That’s why you, and thousands of people like you, are fueling a downtown housing boom that has some people scratching their heads.  What’s already obvious to you will become apparent to more and more people over time.  And this is why I’m hoping the current apartment boom might defy the skeptics and become the new normal.

About Janne Flisrand

Janne Flisrand spends her time thinking about how people interact with the space around them. Why do they (or don't they) walk or bike or shop somewhere? How do spaces feel? Why do people sit here and not there? Why bus instead of bike, bike instead of drive? What sorts of spaces build community, and what sorts kill it? Can spaces build civic trust and engagement?

12 thoughts on “The Coming Downtown Apartment Bust – By the Numbers

  1. David LevinsonDavid Levinson

    I agree for city workers, living in town makes sense. Most metropolitan workers do not work downtown, and the average commute to work duration is only 22.3 minutes for Hennepin County as a whole. Employment in the core cities (not CBDs) is essentially unchanged over 5 decades:

    St. Paul Minneapolis
    1970 170490 265090
    1980 176900 268600
    1990 172578 278438
    2000 188124 308127
    2010 175933 281732

    Of course if all Minneapolis workers lived in Minneapolis, transportation would be much easier.

    1. Alex CecchiniAlex Cecchini

      True, but using the 2010 Census “On the Map” tool, the ~469k (slightly different than your data, but close enough) jobs in Minneapolis and St Paul proper represent 30% of the ~1.58 million jobs located in the 7 county metro area. That’s pretty significant. Further, about 153,500 of the people who work in Mpls/St Paul live in one of the 2 cities – 32.7%. By contrast, Minneapolis and St Paul comprise just 3.9% of the 7-county land area.

      It’s tough to overstate how much land-use regulations and major freeway (with access) investments over the past 60 years have made it possible for people to live and work outside the core cities (not just CBDs), and far less appealing to live/work in the 2 major cities themselves for many people.

      Also, the 22.3 minutes commute for drivers most likely represents drive time (unless I’m mistaken), not taking into consideration walking to the car, scraping it in the winter months, etc. But other rigors could be applied.. since parking costs are usually bundled in the salary for non-downtown employees they don’t perceive it, many don’t have a car payment, etc etc.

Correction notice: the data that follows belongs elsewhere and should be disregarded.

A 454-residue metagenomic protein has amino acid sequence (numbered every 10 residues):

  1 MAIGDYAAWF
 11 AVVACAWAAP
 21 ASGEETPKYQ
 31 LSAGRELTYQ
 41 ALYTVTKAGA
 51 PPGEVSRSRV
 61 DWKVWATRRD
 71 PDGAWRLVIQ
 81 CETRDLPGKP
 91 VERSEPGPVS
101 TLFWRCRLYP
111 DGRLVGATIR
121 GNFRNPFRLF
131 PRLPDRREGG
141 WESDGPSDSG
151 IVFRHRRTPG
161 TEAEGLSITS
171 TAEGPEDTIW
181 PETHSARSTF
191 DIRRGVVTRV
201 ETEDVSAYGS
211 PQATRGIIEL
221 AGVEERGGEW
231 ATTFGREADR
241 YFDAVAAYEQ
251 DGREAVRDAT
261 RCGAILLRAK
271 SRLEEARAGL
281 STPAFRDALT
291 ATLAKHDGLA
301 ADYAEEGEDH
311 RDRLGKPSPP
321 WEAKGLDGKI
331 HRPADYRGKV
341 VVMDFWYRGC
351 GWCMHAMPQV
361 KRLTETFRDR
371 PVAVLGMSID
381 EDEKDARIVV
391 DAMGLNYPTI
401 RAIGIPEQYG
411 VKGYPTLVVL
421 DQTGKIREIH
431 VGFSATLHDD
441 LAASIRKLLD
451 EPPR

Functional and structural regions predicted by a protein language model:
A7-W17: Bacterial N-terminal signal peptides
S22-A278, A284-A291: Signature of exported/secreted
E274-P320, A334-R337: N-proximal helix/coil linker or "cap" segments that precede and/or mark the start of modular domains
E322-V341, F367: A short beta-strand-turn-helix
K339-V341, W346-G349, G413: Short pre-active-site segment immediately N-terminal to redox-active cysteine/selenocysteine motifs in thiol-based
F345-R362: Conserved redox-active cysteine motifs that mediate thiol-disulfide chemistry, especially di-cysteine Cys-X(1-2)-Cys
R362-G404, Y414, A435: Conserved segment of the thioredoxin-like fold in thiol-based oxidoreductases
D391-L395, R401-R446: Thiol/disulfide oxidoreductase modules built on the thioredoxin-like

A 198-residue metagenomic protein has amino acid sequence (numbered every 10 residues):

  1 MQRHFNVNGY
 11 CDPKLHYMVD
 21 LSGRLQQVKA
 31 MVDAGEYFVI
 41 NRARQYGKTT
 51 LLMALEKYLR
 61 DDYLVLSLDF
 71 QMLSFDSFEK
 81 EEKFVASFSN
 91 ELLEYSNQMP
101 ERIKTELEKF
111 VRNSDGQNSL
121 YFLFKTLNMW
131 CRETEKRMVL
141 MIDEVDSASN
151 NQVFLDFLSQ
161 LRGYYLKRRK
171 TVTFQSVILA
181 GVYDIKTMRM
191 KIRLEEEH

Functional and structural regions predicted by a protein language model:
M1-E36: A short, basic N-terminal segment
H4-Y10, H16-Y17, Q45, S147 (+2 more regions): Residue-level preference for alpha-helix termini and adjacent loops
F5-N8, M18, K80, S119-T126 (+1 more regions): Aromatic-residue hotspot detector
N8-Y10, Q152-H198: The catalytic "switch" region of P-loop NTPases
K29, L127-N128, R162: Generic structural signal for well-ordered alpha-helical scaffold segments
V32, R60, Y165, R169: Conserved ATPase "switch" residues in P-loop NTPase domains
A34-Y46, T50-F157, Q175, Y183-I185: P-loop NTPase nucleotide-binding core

2. Alex

      The logic of this post actually applies to living in suburban job centers as well, which often have as much or more retail, schools, and other miscellaneous things of life than downtown Minneapolis. So it makes sense that the downtown apartment boom has also sent some shrapnel to some suburban “downtowns” like Southdale, Park Place and Rosedale. If those places were actually enjoyable for walking as well as destination-rich (in other words walk-friendly as well as walkable), they’d probably be seeing even more apartments going up right now.

      1. Janne

        Alex, I really like this point. As someone who seldom leaves Minneapolis other than to go to St. Paul (with a lengthy suburban pleasure bike ride thrown in now and again), I hadn’t thought about that point. But as you say, the logic of living near work and trading the convenience of a car for the pleasure of free time works at any location. It’s really about residential/job proximity.

    3. Matt SteeleMatt Steele

      It is essentially unchanged during the period of the suburban experiment. Now that the experiment is over, companies will adapt or suffer.

      I know of a financial services firm that recently moved hundreds of people from the city to a suburb. I know of people who loathe their new 45 minute commute, the added expense of a car (instead of biking to work or taking the bus), and the lost opportunity to indeed break the clown-like car habit. Attrition at said company is high… people are leaving to find jobs downtown.

      1. Morgan

        I am sure that losing some staff was understood as part of their decision. But for every staff person that is unhappy I bet there are three that like the new location more. A lot of people live in the suburbs, a lot of people with private sector work experience and skills. Way more than live in the cities.

        While I agree that the market is changing, it is actually pretty marginal, the suburbs are not going away.

  2. Adam MillerAdam

    That’s about how I look at it. Also, I get some built in exercise going too and from work, and I can walk to most of the stuff I need because most of what I need is available in walking distance.

    As to what’s going to happen to all those apartments, some will get changed over to condos, which have to make a comeback eventually and start to look more attractive as rents go up.

  3. Paul udstrand

    You forgot, it’s gonna cost $200 – $400 a month to park your suburban car downtown, so the higher rent isn’t so much.